Skip to main content

Verified by Psychology Today

5 Ways to Bring Hope and Kindness to Our World

Making a difference one action at a time

As we listen to the news and grapple with our own daily lives, it can feel like our world is floundering and we’re too small to make a difference.

How can we invigorate the profound understanding that all of us – regardless of gender, race, religion, ethnicity, socio-economic status, or sexual orientation -- have infinite worth?

How can we create actions, large and small, that lead toward repairing our broken world?

 Sharefaith from Pexels
Source: Sharefaith from Pexels

Two pathways toward honoring life’s infinite worth are mindfulness and strengths. Mindfulness practice builds our capacity for awareness of the present moment without judgment. Being aware of our character strengths and using them in positive ways can invigorate our well-being and support our efforts to repair our world, moving toward relationships, communities, and organizations that value human life.

Twenty-four character strengths have been identified by positive psychologists as gateways toward what’s right with people (Niemiec, 2018; Peterson & Seligman, 2004). Hope and kindness are two character strengths that can invigorate our awareness. Hope, or future-mindedness, involves expecting a good future and working to achieve it. Kindness is care, generosity, and compassion for others.

Making a Difference:

1. In his book Mindfulness for Beginners (2012), researcher Jon Kabat-Zinn, Ph.D., explains that kindness and compassion are naturally part of us, but frequently not noticed in the agendas of our lives. He says these qualities can be developed by inviting feelings of kindness and compassion into our awareness.

Try a daily mindful moment of kindness and hope:

  • Pause and notice the flow of your breath (in-breath, out-breath) for a moment or two.
  • Ask yourself how you can generate an act of kindness or hope toward yourself or another person today.
  • Try it.
  • Repeat this daily mindful moment each day for a week.

2. Talk with other people about what the infinite worth of each person means to them. Discuss strategies to bring more kindness into the spaces you share – your workplace, community groups, families, friendships. Remember that we are all in this and include kindness and compassion toward yourself (Neff, 2011). Ask questions, explore ideas, and listen carefully.

3. Journal or reflect on one or more of these questions:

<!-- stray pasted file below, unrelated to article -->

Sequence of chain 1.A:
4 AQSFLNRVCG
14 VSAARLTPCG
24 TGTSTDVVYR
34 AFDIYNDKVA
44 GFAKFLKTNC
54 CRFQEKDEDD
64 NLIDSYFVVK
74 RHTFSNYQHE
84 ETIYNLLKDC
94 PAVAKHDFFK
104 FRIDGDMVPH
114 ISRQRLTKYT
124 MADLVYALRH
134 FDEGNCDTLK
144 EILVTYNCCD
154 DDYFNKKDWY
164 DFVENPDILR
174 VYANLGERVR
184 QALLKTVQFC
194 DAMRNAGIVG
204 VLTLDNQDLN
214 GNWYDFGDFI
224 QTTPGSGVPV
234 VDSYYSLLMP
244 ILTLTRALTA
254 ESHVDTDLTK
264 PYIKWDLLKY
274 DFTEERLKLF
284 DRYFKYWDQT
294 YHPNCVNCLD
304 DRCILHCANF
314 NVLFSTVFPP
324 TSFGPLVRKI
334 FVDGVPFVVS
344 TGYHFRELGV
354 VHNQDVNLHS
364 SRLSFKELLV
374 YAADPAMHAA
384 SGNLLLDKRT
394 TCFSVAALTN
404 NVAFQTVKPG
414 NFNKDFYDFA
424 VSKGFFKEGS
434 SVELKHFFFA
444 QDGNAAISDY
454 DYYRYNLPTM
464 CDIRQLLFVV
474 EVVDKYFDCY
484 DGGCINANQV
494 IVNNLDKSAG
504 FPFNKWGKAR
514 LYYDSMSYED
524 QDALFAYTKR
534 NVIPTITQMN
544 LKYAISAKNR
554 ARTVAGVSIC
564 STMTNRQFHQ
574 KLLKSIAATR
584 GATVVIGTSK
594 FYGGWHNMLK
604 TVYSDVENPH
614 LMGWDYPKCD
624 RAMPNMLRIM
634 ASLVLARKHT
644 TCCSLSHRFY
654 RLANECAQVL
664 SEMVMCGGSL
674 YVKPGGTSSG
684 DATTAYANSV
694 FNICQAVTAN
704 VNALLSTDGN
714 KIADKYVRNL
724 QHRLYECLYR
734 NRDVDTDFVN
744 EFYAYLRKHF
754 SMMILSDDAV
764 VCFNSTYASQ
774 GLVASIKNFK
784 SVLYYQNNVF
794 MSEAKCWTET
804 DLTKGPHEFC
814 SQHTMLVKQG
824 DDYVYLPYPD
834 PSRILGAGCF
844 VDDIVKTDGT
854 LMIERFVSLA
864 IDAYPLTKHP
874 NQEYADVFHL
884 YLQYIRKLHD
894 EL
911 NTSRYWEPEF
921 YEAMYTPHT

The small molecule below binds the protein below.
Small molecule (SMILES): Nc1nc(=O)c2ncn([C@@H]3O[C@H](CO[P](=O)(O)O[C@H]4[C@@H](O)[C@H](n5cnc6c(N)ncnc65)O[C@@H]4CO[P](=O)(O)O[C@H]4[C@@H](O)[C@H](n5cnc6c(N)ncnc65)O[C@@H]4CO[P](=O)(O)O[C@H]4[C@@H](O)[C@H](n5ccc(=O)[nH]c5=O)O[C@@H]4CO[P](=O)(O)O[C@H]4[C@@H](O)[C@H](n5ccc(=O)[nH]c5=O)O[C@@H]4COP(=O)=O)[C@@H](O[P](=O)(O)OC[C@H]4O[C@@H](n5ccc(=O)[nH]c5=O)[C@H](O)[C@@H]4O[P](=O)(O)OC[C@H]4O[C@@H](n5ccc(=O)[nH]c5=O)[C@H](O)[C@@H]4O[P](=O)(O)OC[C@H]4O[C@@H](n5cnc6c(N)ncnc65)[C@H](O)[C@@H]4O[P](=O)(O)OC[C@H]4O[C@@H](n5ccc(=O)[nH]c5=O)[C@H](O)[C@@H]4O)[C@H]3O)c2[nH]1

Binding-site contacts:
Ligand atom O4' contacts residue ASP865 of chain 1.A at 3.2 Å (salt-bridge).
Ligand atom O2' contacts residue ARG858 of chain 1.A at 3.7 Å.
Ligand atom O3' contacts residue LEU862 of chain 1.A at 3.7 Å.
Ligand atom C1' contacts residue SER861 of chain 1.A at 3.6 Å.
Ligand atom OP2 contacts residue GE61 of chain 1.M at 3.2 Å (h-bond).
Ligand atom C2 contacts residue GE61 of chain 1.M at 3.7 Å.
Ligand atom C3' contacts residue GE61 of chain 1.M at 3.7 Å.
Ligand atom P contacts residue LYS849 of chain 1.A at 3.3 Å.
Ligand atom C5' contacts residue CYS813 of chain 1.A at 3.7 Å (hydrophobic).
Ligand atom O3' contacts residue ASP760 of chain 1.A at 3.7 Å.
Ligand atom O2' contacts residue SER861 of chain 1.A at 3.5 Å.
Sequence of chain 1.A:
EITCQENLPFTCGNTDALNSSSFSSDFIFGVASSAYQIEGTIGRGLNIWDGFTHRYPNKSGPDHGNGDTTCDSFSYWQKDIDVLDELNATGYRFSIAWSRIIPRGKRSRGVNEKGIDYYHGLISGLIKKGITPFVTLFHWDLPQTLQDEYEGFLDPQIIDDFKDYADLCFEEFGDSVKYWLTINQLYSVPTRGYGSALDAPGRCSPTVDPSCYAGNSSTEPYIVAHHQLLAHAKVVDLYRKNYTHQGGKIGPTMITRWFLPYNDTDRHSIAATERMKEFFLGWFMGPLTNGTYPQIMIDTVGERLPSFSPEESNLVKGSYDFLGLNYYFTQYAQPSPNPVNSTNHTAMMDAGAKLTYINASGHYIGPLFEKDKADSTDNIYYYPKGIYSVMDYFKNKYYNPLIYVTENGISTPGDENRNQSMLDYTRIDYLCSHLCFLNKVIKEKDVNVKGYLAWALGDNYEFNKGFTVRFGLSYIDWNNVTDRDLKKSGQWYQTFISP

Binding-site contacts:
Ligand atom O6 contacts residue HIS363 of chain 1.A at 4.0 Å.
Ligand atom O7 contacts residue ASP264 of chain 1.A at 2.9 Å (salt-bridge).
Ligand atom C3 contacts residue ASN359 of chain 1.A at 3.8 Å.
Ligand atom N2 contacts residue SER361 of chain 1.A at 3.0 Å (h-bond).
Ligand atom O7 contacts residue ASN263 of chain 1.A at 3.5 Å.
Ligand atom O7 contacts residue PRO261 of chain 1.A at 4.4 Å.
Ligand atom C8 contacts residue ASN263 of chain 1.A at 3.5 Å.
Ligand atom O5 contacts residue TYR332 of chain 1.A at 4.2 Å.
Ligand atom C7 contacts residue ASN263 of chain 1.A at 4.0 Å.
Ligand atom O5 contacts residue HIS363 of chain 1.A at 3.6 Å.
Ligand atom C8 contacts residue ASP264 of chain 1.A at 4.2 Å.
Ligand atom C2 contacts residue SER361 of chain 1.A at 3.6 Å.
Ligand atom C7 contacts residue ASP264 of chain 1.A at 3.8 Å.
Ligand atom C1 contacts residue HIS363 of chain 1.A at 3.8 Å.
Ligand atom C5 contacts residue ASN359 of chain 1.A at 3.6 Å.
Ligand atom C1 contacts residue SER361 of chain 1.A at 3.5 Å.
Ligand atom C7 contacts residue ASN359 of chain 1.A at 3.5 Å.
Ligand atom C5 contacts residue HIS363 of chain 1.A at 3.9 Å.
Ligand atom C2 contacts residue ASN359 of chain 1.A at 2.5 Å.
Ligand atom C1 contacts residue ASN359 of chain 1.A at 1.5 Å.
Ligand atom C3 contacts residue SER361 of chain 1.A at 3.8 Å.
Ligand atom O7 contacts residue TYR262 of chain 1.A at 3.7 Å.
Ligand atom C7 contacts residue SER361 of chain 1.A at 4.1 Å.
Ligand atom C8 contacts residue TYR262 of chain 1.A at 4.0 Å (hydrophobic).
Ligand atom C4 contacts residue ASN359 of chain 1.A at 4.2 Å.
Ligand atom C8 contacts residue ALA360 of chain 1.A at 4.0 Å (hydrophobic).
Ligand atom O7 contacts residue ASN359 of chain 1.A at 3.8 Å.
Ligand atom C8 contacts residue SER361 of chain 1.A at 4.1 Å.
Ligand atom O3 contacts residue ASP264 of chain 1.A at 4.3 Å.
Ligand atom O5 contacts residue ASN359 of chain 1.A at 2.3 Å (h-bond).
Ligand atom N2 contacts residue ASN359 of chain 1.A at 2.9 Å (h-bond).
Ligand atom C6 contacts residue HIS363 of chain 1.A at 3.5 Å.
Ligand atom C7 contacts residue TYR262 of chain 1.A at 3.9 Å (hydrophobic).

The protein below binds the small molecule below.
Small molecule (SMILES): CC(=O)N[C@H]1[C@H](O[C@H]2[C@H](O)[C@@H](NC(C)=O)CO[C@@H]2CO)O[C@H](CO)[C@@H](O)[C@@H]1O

• How do I feel when I am engaging in hope or kindness?
  • How can I experience more hope or be kinder toward myself?
  • How can I express hope or kindness in interactions with others?

4. Choose a meaningful statement or prompt to remind yourself of life’s infinite worth. Type or write the phrase and post it in a visible location where you’ll notice it frequently. Here are a few examples: “I make a difference.” “Each person makes a difference.” “I am enough.” “I am worthy and part of our interconnected world.” “You are filled with light, as am I.”

5. If you’re interested in learning more about your top character strengths, access the free VIA survey at It’s evidence-based and has been taken by over 7 million people throughout the world (Niemiec, 2018; Peterson & Seligman, 2004).

Each of us can make a difference one relationship at a time. Wherever we are and whatever we’re doing in our personal and professional lives, there are opportunities to recognize the infinite worth of others and ourselves. Even in the simplest ways, our intentions and actions can bring greater kindness and hope to our world.

**This post is for educational purposes only and should not substitute for psychotherapy with a qualified professional.


Kabat-Zinn, J. (2012). Mindfulness for beginners: Reclaiming the present moment – and your life. Boulder, CO: Sounds True.

Neff, K. (2011). Self-compassion: Stop beating yourself up and leave insecurity behind. New York, NY: William Morrow.

Niemiec, R. (2018). Character strengths interventions: A field guide for practitioners. Boston, MA: Hogrefe.

Peterson, C. & Seligman, E.P. (2004). Character strengths and virtues: A handbook and classification. Washington DC: American Psychological Association.

The VIA classification of character strengths and virtues.